Vowel Movement 
by Laura Berry, 3:49am July 10th 2022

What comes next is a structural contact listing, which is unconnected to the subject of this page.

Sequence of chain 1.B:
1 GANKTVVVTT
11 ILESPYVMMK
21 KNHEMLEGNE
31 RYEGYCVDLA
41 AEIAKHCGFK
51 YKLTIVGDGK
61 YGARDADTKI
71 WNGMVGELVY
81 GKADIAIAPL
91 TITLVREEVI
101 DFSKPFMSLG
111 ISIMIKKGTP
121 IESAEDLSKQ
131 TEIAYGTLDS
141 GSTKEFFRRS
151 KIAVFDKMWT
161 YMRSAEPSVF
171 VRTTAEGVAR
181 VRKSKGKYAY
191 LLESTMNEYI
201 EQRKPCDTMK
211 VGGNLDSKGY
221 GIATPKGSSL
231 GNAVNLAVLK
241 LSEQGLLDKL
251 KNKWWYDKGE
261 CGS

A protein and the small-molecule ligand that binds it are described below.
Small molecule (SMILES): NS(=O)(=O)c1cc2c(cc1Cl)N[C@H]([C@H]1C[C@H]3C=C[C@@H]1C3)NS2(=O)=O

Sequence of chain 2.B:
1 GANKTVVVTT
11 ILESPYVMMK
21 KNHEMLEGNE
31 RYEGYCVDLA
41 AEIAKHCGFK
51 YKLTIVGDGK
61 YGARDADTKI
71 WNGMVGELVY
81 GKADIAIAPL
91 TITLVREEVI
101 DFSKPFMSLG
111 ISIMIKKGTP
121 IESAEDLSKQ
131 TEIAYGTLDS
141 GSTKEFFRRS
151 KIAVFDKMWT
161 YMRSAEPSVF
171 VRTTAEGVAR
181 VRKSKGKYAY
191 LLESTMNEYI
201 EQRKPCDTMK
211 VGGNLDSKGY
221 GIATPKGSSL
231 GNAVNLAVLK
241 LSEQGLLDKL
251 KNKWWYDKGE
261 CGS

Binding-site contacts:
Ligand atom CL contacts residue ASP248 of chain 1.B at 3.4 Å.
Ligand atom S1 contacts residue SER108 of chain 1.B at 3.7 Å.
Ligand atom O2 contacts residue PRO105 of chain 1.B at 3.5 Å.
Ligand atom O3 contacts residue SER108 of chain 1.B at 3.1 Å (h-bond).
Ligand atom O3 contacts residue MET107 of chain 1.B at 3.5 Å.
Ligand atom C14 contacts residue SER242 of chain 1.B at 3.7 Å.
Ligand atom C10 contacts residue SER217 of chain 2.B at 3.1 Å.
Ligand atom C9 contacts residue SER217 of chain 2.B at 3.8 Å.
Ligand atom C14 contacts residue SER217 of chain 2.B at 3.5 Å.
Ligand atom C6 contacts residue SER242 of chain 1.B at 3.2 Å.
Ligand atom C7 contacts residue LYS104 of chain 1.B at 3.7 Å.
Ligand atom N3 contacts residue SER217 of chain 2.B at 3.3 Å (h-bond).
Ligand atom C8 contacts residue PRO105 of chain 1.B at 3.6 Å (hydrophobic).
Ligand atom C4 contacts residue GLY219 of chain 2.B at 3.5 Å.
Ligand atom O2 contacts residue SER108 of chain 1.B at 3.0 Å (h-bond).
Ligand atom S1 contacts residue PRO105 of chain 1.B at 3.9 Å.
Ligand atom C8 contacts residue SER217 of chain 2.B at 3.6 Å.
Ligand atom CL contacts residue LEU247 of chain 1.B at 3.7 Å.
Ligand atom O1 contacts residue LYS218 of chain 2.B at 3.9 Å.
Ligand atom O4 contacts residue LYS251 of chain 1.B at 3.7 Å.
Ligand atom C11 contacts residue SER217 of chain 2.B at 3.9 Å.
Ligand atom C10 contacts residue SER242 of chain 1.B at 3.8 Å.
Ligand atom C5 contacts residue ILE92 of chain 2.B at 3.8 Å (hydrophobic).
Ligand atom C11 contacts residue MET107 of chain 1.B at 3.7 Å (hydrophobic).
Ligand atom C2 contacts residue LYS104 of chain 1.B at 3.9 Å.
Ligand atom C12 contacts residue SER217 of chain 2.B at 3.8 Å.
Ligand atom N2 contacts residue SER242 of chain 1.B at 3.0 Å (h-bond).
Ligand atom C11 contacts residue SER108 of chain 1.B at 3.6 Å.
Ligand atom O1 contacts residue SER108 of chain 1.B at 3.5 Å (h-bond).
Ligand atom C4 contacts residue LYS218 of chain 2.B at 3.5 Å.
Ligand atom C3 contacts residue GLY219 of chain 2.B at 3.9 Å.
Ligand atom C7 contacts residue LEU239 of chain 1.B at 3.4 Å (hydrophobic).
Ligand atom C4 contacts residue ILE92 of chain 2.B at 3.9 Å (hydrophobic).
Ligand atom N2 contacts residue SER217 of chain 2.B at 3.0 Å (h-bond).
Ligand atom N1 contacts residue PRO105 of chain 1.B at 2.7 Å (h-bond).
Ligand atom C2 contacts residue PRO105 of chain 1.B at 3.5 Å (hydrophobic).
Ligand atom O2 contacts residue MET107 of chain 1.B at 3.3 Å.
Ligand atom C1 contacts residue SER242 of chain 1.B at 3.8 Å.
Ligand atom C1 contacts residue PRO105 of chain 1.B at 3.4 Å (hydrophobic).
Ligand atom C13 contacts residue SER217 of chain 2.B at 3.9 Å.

Only a few pages in and you feel awful. But it’s a horror story, you’re not supposed to feel good. Your stomach gurgles consonants and you bring the tome to the toilet; panic or diarrhea approaches. The author walks the protagonist into a scissors factory. Into a plate-glass door, a gnashing press, a furnace that locks from the outside. Each page worse than the last and the doctor said not to sit on the throne this long but swear to god no one could read this book without a bucket or a fainting couch, if you put it down, you’re not going to be able to pick it up again, just power through it like an overstuffed sandwich. Protag survives the smelting, his skin flakes off in bacon bits, fat balloons and pops like o. o. o. o. But when the people see him, no one screams. No one calls for help. Everybody just la-a-a-a-a-aughs. Last chapter and either the print is getting smaller or you’re shaking too hard to read, and you lean in, closer now, nose to spine, and we clamp our jaws because we love the oooooo and aaaaa and uuuuuuuuu of suffering, the squealing eeeeee of pain and stammering i-i-i-i-i in the face of death. And sometimes you ask y, y is this happening to me? And we could explain it if you didn’t need consonants. But all you hear is noise.